54  Poaching and smuggling of animals and plants Animal parts Pets Plants for landscaping and enjoyment  When commercially valuable species become endangered, black market prices soar.  Prevention: research and education

55

56

57  Primatologist and anthropologist  45 years understanding and protecting chimpanzees Chimps have tool-making skills

58  Indigenous people sustained by bush meat  More hunters leading to local extinction of some wild animals  US Agency for International Development, trying to introduce alternatives in some areas. Fish farms Breeding large rodents, like cane rats.

59

60  Concept 9-4A We can use existing environmental laws and treaties and work to enact new laws designed to prevent species extinction and protect overall biodiversity.  Concept 9-4B We can help to prevent species extinction by creating and maintaining wildlife refuges, gene banks, botanical gardens, zoos, and aquariums.

61  Concept 9-4C According to the precautionary principle, we should take measures to prevent or reduce harm to the environment and to human health, even if some of the cause-and-effect relationships have not been fully established, scientifically.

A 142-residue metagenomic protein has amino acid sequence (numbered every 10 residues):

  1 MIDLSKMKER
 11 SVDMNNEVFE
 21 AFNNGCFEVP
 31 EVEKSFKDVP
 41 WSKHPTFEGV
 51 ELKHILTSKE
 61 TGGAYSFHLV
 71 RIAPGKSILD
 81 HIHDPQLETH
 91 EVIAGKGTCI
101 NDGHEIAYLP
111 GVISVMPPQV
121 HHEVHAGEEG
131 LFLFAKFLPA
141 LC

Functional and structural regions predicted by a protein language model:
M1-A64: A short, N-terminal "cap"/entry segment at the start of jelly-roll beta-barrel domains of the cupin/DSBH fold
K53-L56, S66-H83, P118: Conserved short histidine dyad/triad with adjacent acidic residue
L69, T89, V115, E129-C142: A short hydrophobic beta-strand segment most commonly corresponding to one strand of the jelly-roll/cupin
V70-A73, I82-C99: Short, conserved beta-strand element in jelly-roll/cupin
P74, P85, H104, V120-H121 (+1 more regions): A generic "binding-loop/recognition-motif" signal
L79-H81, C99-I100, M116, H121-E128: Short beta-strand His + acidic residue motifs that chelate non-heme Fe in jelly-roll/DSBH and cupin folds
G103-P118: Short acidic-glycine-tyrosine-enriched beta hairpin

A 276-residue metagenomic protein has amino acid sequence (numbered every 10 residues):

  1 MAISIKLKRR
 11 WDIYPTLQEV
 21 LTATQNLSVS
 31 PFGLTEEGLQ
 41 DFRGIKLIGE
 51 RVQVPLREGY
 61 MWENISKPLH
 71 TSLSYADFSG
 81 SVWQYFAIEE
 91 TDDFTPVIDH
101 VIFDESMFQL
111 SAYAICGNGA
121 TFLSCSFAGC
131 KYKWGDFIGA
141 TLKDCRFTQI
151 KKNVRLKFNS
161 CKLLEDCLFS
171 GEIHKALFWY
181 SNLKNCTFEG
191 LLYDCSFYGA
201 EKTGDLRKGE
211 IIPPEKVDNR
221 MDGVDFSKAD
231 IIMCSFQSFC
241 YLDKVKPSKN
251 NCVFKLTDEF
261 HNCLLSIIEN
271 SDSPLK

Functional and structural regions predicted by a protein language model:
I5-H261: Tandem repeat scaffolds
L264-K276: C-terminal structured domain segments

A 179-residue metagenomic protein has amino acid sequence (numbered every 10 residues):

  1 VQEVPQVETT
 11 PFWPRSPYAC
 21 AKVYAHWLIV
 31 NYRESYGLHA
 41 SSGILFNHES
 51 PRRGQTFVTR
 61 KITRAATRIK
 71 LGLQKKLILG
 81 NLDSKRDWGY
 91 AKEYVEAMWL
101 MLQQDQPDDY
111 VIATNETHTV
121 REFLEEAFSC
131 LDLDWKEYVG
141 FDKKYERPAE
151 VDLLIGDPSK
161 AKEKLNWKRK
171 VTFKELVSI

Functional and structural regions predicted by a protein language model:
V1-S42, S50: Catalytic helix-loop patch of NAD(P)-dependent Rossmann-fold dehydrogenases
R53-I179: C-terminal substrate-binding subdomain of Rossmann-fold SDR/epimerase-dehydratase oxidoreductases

62  1975: Convention on International Trade in Endangered Species (CITES) Signed by 172 countries  Convention on Biological Diversity (BCD) Focuses on ecosystems Ratified by 190 countries (not the U.S.)

63  Endangered Species Act (ESA): 1973 and later amended in 1982, 1983, and 1985  Identify and protect endangered species in the U.S. and abroad  Hot Spots  Habitat Conservation Plan (HCP) colony

64  Mixed reviews of the ESA Weaken it Repeal it Modify it Strengthen it Simplify it Streamline it

65

66  Species listed only when serious danger of extinction  Takes decades for most species to become endangered or extinct  More than half of the species listed are stable or improving  Budget has been small

67  Suggested changes to ESA Increase the budget Develop recovery plans more quickly Establish a core of the endangered organism’s survival habitat

68  1903: Theodore Roosevelt  Wildlife refuges Most are wetland sanctuaries More needed for endangered plants Could abandoned military lands be used for wildlife habitats?

69  Gene or seed banks Preserve genetic material of endangered plants  Botanical gardens and arboreta Living plants  Farms to raise organisms for commercial sale

70  Techniques for preserving endangered terrestrial species Egg pulling Captive breeding Artificial insemination Embryo transfer Use of incubators Cross-fostering

71  Limited space and funds  Critics say these facilities are prisons for the organisms

72

73  Largest North American bird  Nearly extinct Birds captured and breed in captivity  By 2007, 135 released into the wild Threatened by lead poisoning

74  Species: primary components of biodiversity  Preservation of species  Preservation of ecosystems


Download ppt "Chapter 9.  Passenger pigeon hunted to extinction by 1900  Commercial hunters used a "stool pigeon”  Geological record shows five mass extinctions."

Similar presentations


Ads by Google